Recent advances in robotics and computer science mean that it is now possible to use teams of robots for many real-world applications. One very important application is robotic search-and-rescue. Robots are highly useful for search and rescue tasks since they may be deployed in dangerous environments without putting human responders at risk. Moreover, robots can explore locations that are hazardous or inaccessible to humans (such as mine fields, contaminated zones, or underwater environments). While much effort is going into development of more robust and mobile robot platforms, it is also necessary to develop practical user interfaces for humans to control such a team of robots. Efficient coordination of a multi-robot team requires advanced methods for communication and cooperation.
The Oxford University Computing Laboratory is currently cooperating with the Intelligent Systen Laboratory Amsterdam to develop a simulated multi-robot search-and-rescue team. This team integrates advances from a variety of fields such as navigation, mapping, exploration, human-robot interface design, communication and cooperation.
All simulation work is performed using the USARSim framework. Based on a commercial game engine, this simulator uses state of the art techniques for simulating physics and rendering graphics. It is fully configurable, allowing for independent development of simulated robot models, sensors and environments.


As the robots explore an environment they create a map of what they have sensed. These maps are used to coordinate the exploration process, either autonomously or by a human operator. Precise maps are very important and prevent robots from colliding with obstacles (or victims). Currently the robots use a laser range scanner to create a 2-dimensional map. Image feedback from a camera can be used by human operators to detect and avoid obstacles.
It would be of great interest to develop a 3-dimensional mapping system. 3-Dimensional laser range scanners are not yet common but it is possible to use a 2-D laser scanner for this purpose with the addition of a mount and a servo-motor. The main goals of this project would be to develop a simulated model of such a modified 2-D laser range scanner, to validate its performance in simulation, and if time permits to use the acquired data for creation of 3D maps.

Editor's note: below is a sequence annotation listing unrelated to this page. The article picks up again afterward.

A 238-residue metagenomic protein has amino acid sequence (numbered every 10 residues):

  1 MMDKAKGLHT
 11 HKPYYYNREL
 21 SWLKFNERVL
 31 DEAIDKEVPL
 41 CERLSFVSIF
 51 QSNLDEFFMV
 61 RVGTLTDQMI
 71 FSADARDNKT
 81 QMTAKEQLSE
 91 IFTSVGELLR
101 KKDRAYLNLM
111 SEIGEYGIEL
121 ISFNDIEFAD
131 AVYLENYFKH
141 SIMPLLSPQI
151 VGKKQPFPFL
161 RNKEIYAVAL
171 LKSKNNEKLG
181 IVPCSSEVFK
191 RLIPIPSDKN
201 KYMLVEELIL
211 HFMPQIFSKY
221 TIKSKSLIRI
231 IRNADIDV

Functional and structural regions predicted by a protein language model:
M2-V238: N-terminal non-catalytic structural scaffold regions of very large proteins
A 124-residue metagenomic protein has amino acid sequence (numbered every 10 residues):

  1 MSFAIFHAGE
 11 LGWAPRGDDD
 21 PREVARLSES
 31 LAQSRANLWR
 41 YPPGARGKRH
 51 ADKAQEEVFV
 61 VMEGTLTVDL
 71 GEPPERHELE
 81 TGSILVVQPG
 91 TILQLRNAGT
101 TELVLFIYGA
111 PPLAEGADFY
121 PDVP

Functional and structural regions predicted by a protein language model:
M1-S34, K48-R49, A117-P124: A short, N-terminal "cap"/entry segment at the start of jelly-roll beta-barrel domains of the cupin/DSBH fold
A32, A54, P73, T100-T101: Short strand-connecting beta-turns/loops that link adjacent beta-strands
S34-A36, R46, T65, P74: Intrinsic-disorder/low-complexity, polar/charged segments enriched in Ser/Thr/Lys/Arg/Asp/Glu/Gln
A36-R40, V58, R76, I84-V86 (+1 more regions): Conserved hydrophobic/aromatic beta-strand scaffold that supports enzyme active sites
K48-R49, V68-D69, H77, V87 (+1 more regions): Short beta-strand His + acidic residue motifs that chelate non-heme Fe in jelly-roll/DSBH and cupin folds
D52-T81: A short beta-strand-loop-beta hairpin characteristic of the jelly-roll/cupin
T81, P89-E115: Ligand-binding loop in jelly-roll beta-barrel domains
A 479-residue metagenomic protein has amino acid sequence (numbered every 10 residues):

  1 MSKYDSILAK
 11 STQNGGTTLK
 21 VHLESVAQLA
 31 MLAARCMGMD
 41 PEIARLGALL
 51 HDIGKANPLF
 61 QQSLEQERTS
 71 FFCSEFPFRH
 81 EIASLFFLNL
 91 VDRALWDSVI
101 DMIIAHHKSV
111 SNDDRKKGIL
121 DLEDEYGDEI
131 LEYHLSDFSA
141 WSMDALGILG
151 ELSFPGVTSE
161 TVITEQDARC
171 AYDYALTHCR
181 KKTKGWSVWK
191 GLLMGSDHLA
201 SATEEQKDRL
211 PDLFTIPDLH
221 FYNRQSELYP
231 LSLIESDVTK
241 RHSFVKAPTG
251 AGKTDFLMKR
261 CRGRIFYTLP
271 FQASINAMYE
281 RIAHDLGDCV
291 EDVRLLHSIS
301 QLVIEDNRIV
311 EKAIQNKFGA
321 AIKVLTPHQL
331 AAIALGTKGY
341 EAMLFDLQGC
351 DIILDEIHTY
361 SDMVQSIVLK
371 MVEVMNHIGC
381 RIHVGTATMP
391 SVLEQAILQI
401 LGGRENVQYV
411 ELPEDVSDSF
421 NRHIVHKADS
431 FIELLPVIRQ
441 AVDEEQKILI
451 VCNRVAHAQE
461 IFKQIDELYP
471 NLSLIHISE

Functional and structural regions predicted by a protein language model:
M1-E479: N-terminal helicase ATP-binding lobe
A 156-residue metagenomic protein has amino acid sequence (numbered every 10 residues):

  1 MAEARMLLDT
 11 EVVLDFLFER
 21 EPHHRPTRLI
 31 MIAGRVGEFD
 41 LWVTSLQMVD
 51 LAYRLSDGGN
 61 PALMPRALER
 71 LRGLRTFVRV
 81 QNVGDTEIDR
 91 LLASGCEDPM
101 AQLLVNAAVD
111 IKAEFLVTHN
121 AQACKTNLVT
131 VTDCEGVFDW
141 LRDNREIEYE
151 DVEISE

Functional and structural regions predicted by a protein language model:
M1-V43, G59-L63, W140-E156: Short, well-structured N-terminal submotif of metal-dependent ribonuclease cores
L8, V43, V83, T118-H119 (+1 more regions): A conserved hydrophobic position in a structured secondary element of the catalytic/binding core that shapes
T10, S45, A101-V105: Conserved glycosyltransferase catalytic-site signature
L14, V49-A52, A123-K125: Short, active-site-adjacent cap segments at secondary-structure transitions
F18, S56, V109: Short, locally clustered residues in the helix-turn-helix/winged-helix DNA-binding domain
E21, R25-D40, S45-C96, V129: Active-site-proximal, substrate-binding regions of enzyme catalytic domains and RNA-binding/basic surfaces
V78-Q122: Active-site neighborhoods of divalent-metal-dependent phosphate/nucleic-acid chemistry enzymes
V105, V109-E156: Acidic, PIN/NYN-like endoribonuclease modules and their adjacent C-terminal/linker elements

• Read relevant publications about the USARSim simulation environment
  • Develop an understanding and awareness of current 3D mapping techniques
  • Install the USARSim simulator and the most recent Amsterdam-Oxford code release
  • Learn how to manipulate the simulator
  • Build a simulated model of a laser range scanner on a mount with a servo
  • Test the model extensively
  • Use the acquired data from the simulated 3D scanner to estimate the traversibility of the environment

Recommended Readings

  • S. Carpin, M. Lewis, J. Wang, S. Balakirsky, C. Scrapper (2007). USARSim: a robot simulator for research and education. Proceedings of the 2007 IEEE Conference on Robotics and Automation. PDF
  • S. Thrun. Robotic mapping: A survey. In G. Lakemeyer and B. Nebel, editors, Exploring Artificial Intelligence in the New Millenium. Morgan Kaufmann, 2002. PDF
  • H. Surmann, A. Nuchter, and J. Hertzberg, An autonomous mobile robot with a 3D laser range finder for 3D exploration and digitalization of indoor environments, Robotics and Autonomous Systems, vol. 45, pp. 181-198, 2003. PDF
  • David M. Cole and Paul M. Newman Using Laser Range Data for 3D SLAM in Outdoor Environments. International Conference on Robotics and Automation, 2006 Florida PDF
  • A. Visser, T. Schmits, Steven Roebert and Julian de Hoog, "Amsterdam Oxford Joint Rescue Forces - Team Description Paper - Virtual Robot competition - Rescue Simulation League - RoboCup 2008", Proceedings CD of the 12th RoboCup Symposium, Suzhou, China, July 2008. PDF

Universiteit van Amsterdam / University of Oxford
Arnoud Visser, Julian de Hoog